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The K7RA Solar Update


Sunspot activity increased recently, although it is foolish to call this a trend, since solar activity has great variability. Sunspot group 1087 was visible for 13 days over July 9-21. In millionths of a solar hemisphere, its size was 30, 100, 120, 130, 70, 100, 60, 50, 20, 10, 10, 10 and 10. On July 19, new sunspot group 1089 appeared over the eastern horizon, with a relative size of 130, 150, 310 and 240 for July 19-22. Sunspot numbers for July 15-21 were 15, 17, 13, 12, 25, 32 and 38, with a mean of 21.7. The 10.7 cm flux was 75.9, 76.6, 78.7, 76.9, 79.8, 87 and 89.1, with a mean of 80.6. The estimated planetary A indices were 10, 4, 2, 3, 4, 5 and 5, with a mean of 4.7. The estimated mid-latitude A indices were 10, 2, 1, 2, 2, 3 and 3, with a mean of 3.3.

The predicted solar flux for July 23-25 is 88, then down to 85 on July 26-30 and 83 on July 31. This is fairly strong, considering that the average daily solar flux for each of the past four weeks was 73.9, 72.8, 79.2 and 80.6. There is a small predicted rise in geomagnetic activity, with a predicted planetary A index from July 23-31 of 10, 10, 8, 8, 10, 7, 7, 5 and 5. Geophysical Institute Prague predicts unsettled conditions on July 23, quiet to unsettled July 24, unsettled July 25-26, unsettled to active July 27 and unsettled July 28-29.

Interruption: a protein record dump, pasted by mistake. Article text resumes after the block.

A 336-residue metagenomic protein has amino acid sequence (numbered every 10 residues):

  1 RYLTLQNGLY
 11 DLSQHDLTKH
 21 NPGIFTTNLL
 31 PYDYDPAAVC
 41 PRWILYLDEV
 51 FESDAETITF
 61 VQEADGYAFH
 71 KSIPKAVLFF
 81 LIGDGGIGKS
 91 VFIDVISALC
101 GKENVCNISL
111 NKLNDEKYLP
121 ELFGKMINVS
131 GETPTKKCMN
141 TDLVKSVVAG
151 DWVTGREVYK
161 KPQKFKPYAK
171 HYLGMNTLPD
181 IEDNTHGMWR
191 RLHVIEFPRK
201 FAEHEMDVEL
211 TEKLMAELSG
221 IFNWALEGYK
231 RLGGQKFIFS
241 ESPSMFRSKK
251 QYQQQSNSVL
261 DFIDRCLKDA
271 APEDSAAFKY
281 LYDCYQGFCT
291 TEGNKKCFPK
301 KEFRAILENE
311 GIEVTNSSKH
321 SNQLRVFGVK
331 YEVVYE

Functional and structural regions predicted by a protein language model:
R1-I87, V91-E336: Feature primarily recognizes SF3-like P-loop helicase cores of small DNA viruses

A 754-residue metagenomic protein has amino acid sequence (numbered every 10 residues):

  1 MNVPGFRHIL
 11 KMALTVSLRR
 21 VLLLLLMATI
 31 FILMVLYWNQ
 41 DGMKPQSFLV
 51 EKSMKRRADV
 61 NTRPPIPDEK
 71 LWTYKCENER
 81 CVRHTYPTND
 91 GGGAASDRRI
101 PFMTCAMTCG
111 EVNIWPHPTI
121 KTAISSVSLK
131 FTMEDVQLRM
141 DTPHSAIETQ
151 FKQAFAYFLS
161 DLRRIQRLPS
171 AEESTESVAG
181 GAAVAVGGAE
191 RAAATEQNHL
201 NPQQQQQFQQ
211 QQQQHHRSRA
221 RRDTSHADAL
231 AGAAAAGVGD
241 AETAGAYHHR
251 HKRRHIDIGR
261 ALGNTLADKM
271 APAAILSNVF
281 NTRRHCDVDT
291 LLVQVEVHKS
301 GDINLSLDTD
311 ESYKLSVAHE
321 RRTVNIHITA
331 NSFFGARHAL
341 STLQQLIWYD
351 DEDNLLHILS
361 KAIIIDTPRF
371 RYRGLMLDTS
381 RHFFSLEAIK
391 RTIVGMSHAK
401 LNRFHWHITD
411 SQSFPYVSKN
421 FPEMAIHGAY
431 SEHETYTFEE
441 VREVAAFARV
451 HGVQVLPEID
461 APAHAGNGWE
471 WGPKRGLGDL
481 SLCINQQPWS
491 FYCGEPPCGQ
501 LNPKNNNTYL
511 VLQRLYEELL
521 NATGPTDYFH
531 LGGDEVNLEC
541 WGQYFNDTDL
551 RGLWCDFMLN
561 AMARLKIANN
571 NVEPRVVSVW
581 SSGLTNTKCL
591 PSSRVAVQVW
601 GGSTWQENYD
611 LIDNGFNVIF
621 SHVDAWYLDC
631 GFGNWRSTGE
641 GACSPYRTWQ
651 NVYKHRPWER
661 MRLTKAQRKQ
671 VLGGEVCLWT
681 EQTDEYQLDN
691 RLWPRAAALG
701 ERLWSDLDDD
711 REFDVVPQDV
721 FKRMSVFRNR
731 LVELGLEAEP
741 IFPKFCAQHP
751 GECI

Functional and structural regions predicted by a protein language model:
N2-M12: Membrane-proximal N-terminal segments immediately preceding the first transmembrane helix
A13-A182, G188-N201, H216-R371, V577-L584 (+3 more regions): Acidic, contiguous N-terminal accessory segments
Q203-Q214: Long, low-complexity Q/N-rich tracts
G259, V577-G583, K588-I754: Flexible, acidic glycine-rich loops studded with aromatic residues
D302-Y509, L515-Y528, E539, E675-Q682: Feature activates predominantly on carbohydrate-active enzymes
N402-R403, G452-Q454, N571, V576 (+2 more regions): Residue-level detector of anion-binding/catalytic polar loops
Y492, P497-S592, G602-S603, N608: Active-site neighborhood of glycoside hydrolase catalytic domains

Perhaps another sign of a quiet Sun -- which includes a weakening solar wind -- is the collapse of the Earth’s thermosphere. Marcia Stockton, NU6N, who lives off the grid on a wilderness ranch northeast of Bakersfield, California at elevation 4500 feet, shared with us an interesting article from NASA, called “A Puzzling Collapse of Earth’s Upper Atmosphere.”

Kurt Kochendarfer, KE7KUS, of Phoenix, Arizona, sent in a report just a few hours late for last week’s bulletin. He reports that “The evenings of July 11-12, I was working 20 meter PSK-31 around 14.070 and saw strong openings into Central European Russia from my location in Phoenix, AZ. This began around 0330 and lasted approximately an hour on each night. With a minimal antenna setup (275 foot long horizontal loop mounted on top a block fence up about 6 feet) and 50 W, I worked UR8MH, UA3PT, RZ3DC and RA3FO in a period of 20 minutes beginning at 0340 on July 11. I heard numerous other Russian and Ukrainian stations, but I was unsuccessful breaking through the mini-pileups. This was a real treat, as I usually have a hard time working that far east in Europe with my antenna setup. I suspect the gray-line may have had something to do with the propagation, and it made for an enjoyable couple of hours to add some new European DX to the logbook. Summer evening DX on 20 meters has been relatively good here in Phoenix, of late as well. In the last month, I’ve had success working FO8RZ in Tahiti and I’ve even heard a number of South Pacific stations from New Caledonia all the way to central Australia. While the solar numbers aren’t anything remarkable, the relatively quiet conditions, combined with my loop antenna, have made for lots of new contacts in the logbook.”